And I started to get better.
People ask if I would recommend gastric bypass. I always say no. Gastric bypass doesn't fix anything. It's like a reset button. It helps you get down to a normal weight (mostly because you are so sick for the first 8 months or so that you can barely keep food down), but after that, you are pretty much on your own. You start to be able to eat again. Sugar no longer makes you sick. You can eat more. Your appetite returns. Your old problems that you always fixed by turning to food still exist. Whether or not you keep off the weight is entirely up to you. That is the whole trick of the thing, I think. You have to use the "honeymoon period" to learn new habits and coping mechanisms. You have to try to figure yourself out.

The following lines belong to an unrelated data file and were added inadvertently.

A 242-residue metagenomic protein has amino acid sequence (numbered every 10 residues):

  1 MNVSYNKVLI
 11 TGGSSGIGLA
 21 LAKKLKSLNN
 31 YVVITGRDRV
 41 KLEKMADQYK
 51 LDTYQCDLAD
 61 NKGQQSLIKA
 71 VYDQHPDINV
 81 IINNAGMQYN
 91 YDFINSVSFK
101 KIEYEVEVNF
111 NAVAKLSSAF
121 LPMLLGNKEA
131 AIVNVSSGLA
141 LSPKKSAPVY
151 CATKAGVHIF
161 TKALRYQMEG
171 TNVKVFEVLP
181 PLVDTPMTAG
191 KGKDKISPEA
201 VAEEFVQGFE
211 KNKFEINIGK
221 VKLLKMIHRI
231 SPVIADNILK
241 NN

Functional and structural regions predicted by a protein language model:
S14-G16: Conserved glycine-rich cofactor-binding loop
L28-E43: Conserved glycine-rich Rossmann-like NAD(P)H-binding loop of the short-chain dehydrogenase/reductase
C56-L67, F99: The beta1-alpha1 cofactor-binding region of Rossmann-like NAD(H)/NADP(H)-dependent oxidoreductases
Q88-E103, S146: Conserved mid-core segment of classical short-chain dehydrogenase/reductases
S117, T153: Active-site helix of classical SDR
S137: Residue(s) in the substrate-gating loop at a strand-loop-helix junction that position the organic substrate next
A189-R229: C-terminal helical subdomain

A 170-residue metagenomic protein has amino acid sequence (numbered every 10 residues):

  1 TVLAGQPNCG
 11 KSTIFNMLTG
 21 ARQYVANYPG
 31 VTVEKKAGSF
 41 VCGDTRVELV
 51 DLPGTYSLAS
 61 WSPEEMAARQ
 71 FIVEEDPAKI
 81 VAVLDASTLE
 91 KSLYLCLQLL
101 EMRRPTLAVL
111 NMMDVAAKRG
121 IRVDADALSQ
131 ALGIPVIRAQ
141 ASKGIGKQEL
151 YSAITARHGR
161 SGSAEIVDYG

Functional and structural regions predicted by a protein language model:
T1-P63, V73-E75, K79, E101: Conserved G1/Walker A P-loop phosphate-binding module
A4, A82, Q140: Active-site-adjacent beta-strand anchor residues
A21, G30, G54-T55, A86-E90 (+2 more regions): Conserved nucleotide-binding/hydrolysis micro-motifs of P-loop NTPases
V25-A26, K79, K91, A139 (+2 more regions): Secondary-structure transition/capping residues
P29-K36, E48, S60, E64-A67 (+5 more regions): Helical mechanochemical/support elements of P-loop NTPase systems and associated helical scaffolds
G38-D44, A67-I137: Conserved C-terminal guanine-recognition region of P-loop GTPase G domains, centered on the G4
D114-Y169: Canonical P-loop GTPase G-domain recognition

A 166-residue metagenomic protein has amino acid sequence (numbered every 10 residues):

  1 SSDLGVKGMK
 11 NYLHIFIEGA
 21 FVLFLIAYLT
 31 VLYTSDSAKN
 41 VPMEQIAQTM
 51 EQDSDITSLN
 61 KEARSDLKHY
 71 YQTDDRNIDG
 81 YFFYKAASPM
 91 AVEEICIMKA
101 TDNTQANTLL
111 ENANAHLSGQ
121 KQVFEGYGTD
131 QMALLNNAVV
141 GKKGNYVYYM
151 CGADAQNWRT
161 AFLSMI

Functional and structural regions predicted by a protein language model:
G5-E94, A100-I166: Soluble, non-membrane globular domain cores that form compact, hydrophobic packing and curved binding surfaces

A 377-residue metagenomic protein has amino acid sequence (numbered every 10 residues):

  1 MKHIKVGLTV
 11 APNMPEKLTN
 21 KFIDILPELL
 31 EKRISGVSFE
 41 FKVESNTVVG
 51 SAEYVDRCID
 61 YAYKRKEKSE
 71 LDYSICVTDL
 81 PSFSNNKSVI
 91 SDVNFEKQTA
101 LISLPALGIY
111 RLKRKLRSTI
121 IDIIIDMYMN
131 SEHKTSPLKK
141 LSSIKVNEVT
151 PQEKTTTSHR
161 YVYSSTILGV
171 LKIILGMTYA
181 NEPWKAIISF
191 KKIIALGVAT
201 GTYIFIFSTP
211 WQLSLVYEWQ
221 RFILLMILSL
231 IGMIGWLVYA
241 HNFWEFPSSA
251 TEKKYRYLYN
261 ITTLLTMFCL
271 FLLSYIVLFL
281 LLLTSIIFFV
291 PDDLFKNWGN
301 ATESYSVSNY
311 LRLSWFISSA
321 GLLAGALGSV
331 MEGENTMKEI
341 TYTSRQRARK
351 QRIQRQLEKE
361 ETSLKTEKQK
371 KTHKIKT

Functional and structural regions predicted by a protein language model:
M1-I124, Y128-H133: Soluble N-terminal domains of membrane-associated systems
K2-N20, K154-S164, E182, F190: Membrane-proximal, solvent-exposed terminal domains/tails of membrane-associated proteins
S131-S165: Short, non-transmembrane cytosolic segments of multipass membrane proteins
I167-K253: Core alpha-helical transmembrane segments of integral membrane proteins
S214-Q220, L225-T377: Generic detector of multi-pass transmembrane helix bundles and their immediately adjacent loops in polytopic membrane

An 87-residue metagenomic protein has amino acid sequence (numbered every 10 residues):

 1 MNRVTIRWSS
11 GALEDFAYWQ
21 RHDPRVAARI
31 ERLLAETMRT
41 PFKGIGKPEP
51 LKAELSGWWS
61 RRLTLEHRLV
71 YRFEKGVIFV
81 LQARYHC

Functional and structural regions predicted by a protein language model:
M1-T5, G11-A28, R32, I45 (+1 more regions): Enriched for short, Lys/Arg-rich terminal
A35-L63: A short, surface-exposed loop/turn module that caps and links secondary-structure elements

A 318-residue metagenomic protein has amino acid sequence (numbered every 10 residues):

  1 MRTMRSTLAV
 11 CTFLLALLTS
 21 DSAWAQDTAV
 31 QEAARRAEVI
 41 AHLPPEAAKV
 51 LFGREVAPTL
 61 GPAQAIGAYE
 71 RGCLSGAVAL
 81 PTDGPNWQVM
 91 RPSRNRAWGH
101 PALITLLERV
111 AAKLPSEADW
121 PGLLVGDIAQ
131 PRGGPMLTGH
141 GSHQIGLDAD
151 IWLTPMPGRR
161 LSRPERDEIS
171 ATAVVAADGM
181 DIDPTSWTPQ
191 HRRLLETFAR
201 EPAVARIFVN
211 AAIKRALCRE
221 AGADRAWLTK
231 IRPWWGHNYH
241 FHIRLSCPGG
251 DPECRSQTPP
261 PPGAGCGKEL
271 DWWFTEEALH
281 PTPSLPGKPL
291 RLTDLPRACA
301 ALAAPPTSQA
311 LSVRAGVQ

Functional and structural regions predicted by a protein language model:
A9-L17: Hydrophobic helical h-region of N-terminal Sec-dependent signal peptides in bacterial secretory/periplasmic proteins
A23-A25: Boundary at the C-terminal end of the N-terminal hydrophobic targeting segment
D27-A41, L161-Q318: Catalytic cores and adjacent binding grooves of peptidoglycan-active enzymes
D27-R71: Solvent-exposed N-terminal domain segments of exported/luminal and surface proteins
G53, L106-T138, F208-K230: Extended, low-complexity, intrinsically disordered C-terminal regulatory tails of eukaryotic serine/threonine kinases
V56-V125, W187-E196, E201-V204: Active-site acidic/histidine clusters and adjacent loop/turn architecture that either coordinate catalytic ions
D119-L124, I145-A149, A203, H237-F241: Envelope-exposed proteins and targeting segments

When one of my friends found out I was having gastric bypass he told me to be careful, that people often went off the rails after losing all of that weight. I can see why. People react to you in a different way - a way that you are not used to. Suddenly that barrier to social acceptability is just - gone. If you had problems in your relationship prior to gastric bypass, gastric bypass isn't going to fix them. You either have to choose to work at your relationship, or it self destructs. (Conversely, if you had a great marriage before gastric bypass, it usually gets better.) Because you suddenly feel powerful. You feel like you are not in a space where you want to put up with any crap (even though your spouse is still putting up with YOUR crap - because, as you find out to your dismay, perhaps your weight wasn't your only fault).